Committed to making a difference
TANDOSE Sambo was only six years old when she migrated from Zambia to live with her aunt and uncle in Jamaica.
Although it was somewhat heartbreaking to leave her immediate family, she was very happy to travel as the new experience intrigued her.
Sambo quickly immersed herself in the Jamaican culture, and now she regards herself as a Jamaican who is committed to making a difference.
At Jamalco, where Sambo has been serving as a process engineer in the Technical Department for the past year and a half, she is responsible for monitoring the critical process parameters — steam, power and compressed air — and for finding solutions if they are out of desired specification. She is also responsible for reducing energy consumption and ensuring that energy usage in all departments is efficient.
It's a role that she doesn't take lightly and she is an excellent champion who is committed to reducing energy costs.
"Energy is one of the main cost drivers at Jamalco, so it is important for me as a chemical engineer to improve operational efficiencies and ultimately profitability," she said.
She has credited members of her department for supporting the vision.
"We are an energetic, hardworking and smart bunch of employees who are blazing a trail for the betterment of the company, totally devoted to the jobs we do," she added.
Technical Superintendent Ajamu Duncan is satisfied with the innovative perspective and fresh insights that Sambo brings to the job.
"Tandose is a very industrious, resourceful and diligent employee who works hard to achieve her objectives. She is an excellent listener and is well liked by her peers," Duncan said.
Based on the dynamic work environment, Sambo says there are always new challenges. However, she endeavours to maintain her focus and prioritise. This is extremely important as the job requires her to be level-headed.
For her, chemical engineering is an interesting discipline that she discovered while at university. Her scientific background was nurtured in her early years by her aunt and uncle who "bought me two encyclopaedias, one of which was very hands-on. I not only read but experimented. Later, I received a science kit and from then I felt like a little chemist," she smiled.
Her fascination with science continued to Campion College and there chemistry just clicked. For her, that subject was a breeze and she pursued a double major in chemistry and management at the University of the West Indies. However, she was always yearning for more, and this desire was satisfied while working as an intern at Caribbean Products Company Limited.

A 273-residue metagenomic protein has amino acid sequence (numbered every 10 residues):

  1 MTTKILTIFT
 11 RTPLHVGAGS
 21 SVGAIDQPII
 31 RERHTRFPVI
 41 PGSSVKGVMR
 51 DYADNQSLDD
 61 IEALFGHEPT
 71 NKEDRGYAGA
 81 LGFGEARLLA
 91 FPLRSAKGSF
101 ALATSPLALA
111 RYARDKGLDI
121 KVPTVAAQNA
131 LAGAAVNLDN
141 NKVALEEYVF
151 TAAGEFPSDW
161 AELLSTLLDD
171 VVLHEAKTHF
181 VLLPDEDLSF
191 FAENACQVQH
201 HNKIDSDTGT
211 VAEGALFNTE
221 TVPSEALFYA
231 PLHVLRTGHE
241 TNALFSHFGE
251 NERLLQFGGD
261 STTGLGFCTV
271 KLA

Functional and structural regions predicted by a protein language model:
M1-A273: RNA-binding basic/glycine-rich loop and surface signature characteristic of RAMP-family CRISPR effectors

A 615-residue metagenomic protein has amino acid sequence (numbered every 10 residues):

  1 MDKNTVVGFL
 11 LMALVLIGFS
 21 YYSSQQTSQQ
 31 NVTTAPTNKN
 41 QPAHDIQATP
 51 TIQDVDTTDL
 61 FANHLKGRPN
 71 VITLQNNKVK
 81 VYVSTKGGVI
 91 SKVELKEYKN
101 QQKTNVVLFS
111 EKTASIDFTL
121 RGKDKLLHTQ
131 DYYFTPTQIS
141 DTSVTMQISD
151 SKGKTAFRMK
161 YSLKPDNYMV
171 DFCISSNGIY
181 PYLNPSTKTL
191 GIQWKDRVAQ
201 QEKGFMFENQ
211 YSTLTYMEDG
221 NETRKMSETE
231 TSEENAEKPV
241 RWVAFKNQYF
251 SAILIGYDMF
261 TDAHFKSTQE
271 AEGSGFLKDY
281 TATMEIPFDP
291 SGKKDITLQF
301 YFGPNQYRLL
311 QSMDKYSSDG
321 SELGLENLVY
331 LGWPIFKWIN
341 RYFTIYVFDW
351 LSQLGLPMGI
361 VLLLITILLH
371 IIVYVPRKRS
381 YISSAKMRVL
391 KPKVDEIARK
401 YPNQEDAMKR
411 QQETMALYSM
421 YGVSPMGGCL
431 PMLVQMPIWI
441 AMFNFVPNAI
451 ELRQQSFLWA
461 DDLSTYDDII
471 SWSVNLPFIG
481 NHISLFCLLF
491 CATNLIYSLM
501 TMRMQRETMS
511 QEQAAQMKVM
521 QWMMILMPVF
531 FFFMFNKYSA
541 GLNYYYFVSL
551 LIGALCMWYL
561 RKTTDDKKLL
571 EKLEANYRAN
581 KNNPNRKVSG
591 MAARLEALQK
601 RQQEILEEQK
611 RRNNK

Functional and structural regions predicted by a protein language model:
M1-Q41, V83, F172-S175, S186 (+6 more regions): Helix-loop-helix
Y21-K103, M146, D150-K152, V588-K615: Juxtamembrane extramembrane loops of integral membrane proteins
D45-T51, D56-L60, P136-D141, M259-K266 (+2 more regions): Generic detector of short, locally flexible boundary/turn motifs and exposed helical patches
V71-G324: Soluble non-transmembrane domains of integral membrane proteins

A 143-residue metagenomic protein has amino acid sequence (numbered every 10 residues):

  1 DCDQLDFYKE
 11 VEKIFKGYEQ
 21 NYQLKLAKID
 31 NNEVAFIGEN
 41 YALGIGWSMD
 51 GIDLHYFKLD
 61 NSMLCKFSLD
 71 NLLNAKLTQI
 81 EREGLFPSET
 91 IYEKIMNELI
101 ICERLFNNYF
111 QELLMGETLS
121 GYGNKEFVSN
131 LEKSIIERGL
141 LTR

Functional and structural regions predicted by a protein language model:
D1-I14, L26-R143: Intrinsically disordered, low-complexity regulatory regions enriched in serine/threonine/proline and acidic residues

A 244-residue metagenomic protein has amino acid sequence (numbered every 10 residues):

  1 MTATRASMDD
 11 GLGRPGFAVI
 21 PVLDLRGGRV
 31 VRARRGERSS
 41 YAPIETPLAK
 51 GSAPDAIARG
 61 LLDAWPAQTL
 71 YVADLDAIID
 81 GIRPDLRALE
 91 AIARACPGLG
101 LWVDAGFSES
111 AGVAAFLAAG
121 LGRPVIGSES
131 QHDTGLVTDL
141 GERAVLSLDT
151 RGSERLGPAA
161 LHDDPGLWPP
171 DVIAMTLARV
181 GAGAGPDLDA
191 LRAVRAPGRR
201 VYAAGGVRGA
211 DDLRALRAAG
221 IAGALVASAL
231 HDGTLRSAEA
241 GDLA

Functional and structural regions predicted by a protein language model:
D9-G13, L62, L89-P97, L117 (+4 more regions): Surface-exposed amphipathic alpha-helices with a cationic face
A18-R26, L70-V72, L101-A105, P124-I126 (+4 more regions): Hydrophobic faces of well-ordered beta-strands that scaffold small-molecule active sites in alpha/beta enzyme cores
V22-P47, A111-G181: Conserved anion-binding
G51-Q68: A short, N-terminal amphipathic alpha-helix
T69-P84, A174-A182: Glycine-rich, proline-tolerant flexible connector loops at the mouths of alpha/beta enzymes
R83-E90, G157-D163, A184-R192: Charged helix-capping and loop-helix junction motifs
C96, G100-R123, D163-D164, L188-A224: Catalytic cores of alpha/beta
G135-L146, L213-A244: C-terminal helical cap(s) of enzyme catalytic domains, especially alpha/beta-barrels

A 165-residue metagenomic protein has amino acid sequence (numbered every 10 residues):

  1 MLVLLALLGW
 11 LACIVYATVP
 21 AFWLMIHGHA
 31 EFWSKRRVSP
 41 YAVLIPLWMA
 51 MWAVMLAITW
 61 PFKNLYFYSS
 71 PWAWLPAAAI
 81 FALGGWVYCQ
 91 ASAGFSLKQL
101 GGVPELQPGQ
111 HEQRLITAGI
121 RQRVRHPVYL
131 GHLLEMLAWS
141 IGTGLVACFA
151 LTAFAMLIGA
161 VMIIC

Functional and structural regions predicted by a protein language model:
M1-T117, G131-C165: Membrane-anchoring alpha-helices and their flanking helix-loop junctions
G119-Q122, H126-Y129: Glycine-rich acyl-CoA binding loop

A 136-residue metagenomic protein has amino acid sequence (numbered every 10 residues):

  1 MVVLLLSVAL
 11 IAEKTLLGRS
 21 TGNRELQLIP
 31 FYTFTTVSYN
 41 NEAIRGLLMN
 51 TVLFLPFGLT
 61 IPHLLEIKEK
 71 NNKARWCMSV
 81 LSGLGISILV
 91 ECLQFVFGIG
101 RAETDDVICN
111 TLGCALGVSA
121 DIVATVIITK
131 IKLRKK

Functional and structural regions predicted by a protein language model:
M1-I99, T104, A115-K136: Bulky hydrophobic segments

"My boss was a chemical engineer and at the time I saw myself as a chemist. Our perspectives were somewhat different so there were mild disagreements at times. However, I soon realised that he was grooming me to be more than just a chemist," she noted.
After graduating in 2006 with a Bachelor of Science degree in chemistry and management, she was encouraged to attend graduate school to broaden her perspective as an engineer.
Admitting that it is not a perfect world, Sambo says the journey was not easy and "the transition took a lot of adjustments as the thought process of a chemist and chemical engineer are very different".
"I struggled with the paradigm shift and even failed a few courses along the way," she explained. "Despite the challenges, I dedicated myself to completing the programme and earned a masters in chemical engineering from Leeds University in England."
Sambo has no regrets about her career anchor. She says the wide variety of skills acquired and opportunity to grow and assume a leadership role motivates her. She appreciates standing in the foreground and offering her opinion when needed.
Among the experiences she treasures is her visit to Brazil in 2013 as part of the Alcoa New Engineers Programme.
"That experience was fantastic, and the lessons learned will always be remembered," she beamed.
Over the years, she has learned to balance academics with extra-curricular activities. She believes that a healthy balance of both is key to a stable life. During her school years, she was a member of the Deh Jah Dance Academy, the UWI Dance Society, and member of her high school swim team. Due to her hectic work schedule, she is unable to participate as much, but she still finds time to jog on the weekends.
To those who are thinking of a career in chemical engineering, she says it's not the easiest field to understand.
"You need to pace yourself, be persistent, practise and don't be afraid to ask questions."
As she focuses on managing energy usage and reducing costs at Jamalco, Sambo hopes to inspire others and to be the best she can be as she sharpens her skills for the future.